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Sunday, August 3, 2008

How to Choose the Right Glow Plug

The "right" glow plug for your engine is the one that gives you the best performance. And you can choose the right plug for any situation, just by following the guidelines below.

1. Engine Type - Know what type of engine you have. Is it a standard - or a turbo?

Standard engines (engines with a 1-piece head) are most common. Standard plugs are easily available, inexpensive and fit almost all standard engines. Standard plugs are installed with a washer, which creates a compression seal with the head.

Many new engines are turbo engines, which feature a special 2-piece turbo head. The biggest benefit of turbo plugs is superior performance. Unlike standard plugs, turbo plugs (identified by a "P" in the description) feature a tapered "seat" that matches perfectly with the head that will creates a superior compression seal and with it, maximum efficiency and power. Turbo plugs are the choice for racers who want and need top performance.

Caution : You should never install a turbo plug in a standard engine or vice versa. Doing so may cause serious (and expensive!) damage.

2. Displacement - What size is your engine? Is it .12? .15? .21?

Size matters to glow plugs. Big engines have more mass and retain heat better. Smaller, lighter engines don't, and need the help a hotter plug can offer. Therefore, the smaller the engine, the hotter the plug.

3. Fuel Nitromethane Content - What's the nitro percentage in your fuel?

High-nitro fuels produce more power than low-nitro fuels, but also produce more heat. Hence, the higher the nitro content, the colder the plug.

4. Temperature

Smart modelers tend to keep a variety of glow plugs on hand. Simply because the "right" plug for your engine can change with the temperature. To achieve top performance, your choice of plug needs to change, too. Also, the hotter the day, use a colder plug.

5. Other Considerations - A few other things you should know.

Hot plugs promote better idling and acceleration. If your engine runs rough or accelerates sluggishly, a hotter plug will help.

Cold plugs produce more power and may improve performance if your engine runs hot. The downside is rougher idling and more difficulty in tuning.

Where you run also plays a part. If the track/course has a lot of twists and turns, a hot plug is fine. If the track/course has long straights where you'll reach maximum rpm, a colder plug is best.

Fuel-air mix not only affects how your engine performs; it can also have an impact on how long your plug lasts. If you run rich, it means that you're using more fuel than necessary for top performance. Modelers are often advised to run rich during engine break-in, because it helps cool the engine. However, running too rich can also cause an engine to "bog down" or quit entirely. In addition, it also means that the glow element is being exposed to more contaminants than necessary, which shortens plug life.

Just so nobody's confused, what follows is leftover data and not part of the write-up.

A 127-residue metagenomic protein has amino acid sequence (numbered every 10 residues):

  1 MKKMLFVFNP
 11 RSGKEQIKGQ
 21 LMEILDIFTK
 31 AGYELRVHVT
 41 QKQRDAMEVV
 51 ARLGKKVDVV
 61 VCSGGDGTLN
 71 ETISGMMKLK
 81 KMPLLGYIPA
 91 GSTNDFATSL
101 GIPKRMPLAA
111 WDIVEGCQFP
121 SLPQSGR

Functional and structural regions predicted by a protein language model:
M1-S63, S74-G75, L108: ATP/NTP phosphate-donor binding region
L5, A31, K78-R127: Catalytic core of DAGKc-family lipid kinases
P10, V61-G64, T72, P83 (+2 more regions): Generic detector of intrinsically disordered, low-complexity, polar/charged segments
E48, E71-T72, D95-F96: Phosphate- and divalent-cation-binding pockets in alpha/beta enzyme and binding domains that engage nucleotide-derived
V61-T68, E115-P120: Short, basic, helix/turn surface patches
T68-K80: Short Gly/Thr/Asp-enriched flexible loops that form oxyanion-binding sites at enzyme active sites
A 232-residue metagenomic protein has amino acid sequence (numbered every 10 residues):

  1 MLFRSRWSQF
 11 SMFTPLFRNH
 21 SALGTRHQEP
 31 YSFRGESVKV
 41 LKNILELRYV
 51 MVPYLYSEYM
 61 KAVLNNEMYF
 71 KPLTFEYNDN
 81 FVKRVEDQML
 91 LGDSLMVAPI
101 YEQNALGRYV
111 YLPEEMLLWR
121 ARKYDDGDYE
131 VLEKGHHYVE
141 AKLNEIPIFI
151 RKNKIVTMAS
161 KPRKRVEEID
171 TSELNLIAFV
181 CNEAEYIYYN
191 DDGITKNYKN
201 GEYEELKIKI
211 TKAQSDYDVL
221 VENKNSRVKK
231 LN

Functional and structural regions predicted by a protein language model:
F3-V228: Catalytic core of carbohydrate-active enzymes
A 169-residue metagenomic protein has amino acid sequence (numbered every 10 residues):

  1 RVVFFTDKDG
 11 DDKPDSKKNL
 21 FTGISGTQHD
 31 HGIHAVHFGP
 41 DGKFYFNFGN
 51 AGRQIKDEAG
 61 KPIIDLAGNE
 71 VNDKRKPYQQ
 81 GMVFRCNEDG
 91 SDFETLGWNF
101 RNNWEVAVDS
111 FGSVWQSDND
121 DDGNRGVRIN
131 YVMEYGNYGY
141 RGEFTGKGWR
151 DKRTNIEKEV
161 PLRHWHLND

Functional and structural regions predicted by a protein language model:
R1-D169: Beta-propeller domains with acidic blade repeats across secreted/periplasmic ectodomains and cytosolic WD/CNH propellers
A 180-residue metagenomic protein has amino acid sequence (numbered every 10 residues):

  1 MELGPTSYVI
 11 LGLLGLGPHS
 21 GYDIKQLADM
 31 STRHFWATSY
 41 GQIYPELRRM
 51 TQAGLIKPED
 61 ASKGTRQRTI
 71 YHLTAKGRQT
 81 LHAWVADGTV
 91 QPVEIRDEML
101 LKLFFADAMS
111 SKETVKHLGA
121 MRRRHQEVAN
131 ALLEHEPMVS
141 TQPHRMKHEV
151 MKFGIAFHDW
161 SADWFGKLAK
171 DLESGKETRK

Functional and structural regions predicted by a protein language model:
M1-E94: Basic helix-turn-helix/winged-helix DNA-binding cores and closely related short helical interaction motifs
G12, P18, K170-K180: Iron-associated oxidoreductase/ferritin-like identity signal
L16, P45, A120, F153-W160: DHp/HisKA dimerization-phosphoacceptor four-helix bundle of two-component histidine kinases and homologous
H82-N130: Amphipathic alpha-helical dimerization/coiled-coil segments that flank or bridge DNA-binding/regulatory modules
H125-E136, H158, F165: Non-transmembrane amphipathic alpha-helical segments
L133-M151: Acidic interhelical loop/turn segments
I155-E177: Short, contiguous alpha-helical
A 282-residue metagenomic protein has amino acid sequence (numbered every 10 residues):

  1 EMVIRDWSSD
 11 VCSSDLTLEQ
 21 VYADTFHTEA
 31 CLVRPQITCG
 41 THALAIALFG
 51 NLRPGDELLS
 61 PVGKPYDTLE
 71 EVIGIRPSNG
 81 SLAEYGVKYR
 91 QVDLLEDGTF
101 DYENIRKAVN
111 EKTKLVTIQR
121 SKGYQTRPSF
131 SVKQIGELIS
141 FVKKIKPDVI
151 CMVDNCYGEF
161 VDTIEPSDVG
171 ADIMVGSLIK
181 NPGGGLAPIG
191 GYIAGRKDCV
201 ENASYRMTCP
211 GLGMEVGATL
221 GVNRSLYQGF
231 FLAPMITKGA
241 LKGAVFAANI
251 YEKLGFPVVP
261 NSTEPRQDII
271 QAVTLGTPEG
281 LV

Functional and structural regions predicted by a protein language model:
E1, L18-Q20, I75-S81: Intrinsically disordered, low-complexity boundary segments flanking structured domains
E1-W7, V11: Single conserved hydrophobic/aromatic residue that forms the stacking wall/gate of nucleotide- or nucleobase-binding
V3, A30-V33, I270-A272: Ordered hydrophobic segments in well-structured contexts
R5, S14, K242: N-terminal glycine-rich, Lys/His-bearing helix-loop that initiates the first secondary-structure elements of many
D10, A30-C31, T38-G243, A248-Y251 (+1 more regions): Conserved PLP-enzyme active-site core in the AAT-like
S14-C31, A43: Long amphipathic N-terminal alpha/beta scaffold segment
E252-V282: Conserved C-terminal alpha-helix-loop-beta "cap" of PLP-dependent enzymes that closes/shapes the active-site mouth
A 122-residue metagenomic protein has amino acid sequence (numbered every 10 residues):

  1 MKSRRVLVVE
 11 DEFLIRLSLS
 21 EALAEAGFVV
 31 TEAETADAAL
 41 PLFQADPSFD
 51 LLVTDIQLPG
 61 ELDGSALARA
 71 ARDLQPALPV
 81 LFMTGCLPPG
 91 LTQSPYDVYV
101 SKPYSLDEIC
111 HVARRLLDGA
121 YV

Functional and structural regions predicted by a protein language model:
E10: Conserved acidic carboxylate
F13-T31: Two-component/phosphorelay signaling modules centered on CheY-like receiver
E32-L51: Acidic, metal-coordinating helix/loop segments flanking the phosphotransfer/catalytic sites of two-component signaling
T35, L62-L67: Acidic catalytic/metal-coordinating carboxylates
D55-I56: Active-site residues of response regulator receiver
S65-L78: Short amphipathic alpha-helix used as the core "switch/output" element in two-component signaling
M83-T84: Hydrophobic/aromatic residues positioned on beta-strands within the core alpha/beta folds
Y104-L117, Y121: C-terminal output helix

Running lean means that you're using less fuel. "Leaning down" an engine has a positive effect on performance. However, care is needed here, because over-leaning an engine can harm it, by raising operating temperatures, "burn up" a plug before its time.

6. Finally

Choosing the right glow plug not only improves performance, but can also extend the life of your engine and the glow plug itself. Here are a few more tips for you.

  • Buy quality plugs. You're protecting your investment.
  • Store plugs where it's dry. Moisture can ruin them.
  • Use the right glow plug. Follow the guidelines above.
  • Follow proper break-in procedures.
  • Tune your engine carefully. Running too lean will make your engine "blow" plugs more often. Proper tuning helps extend plug life.
  • Never touch the filament of a glow plug. Doing so can break the filament and ruin a plug.
  • Don't overtighten your plug. Tighten it until just tight.
  • Be sure to shim your engine correctly. A plug that's too close to the piston can cause pre-detonation, which will quickly damage a glow plug.
  • Use only a glow starter or 1.5V battery to heat your plug. Otherwise, your plug may burn out ahead of its time.
  • Don't be afraid to ask for help. Experienced modelers have already "been there and done that." Their experience can save you time and money - and most are glad to help.

How a Glow Plug Works?

Spark plugs in gasoline engines start ignition with a spark. In nitro engines, glow plugs cause ignition with heat.

Heat is created initially by connecting a glow starter or 1.5V battery to the plug. Once the plug comes up to heat, the battery is disconnected and the heat retained by the combustion chamber will keep the engine running. Engine timing is automatic and controlled by engine RPM. Running at higher RPM makes the plug hotter and "fire" the fuel-air mix sooner. At lower RPM, the filament cools and the plug fires less frequently.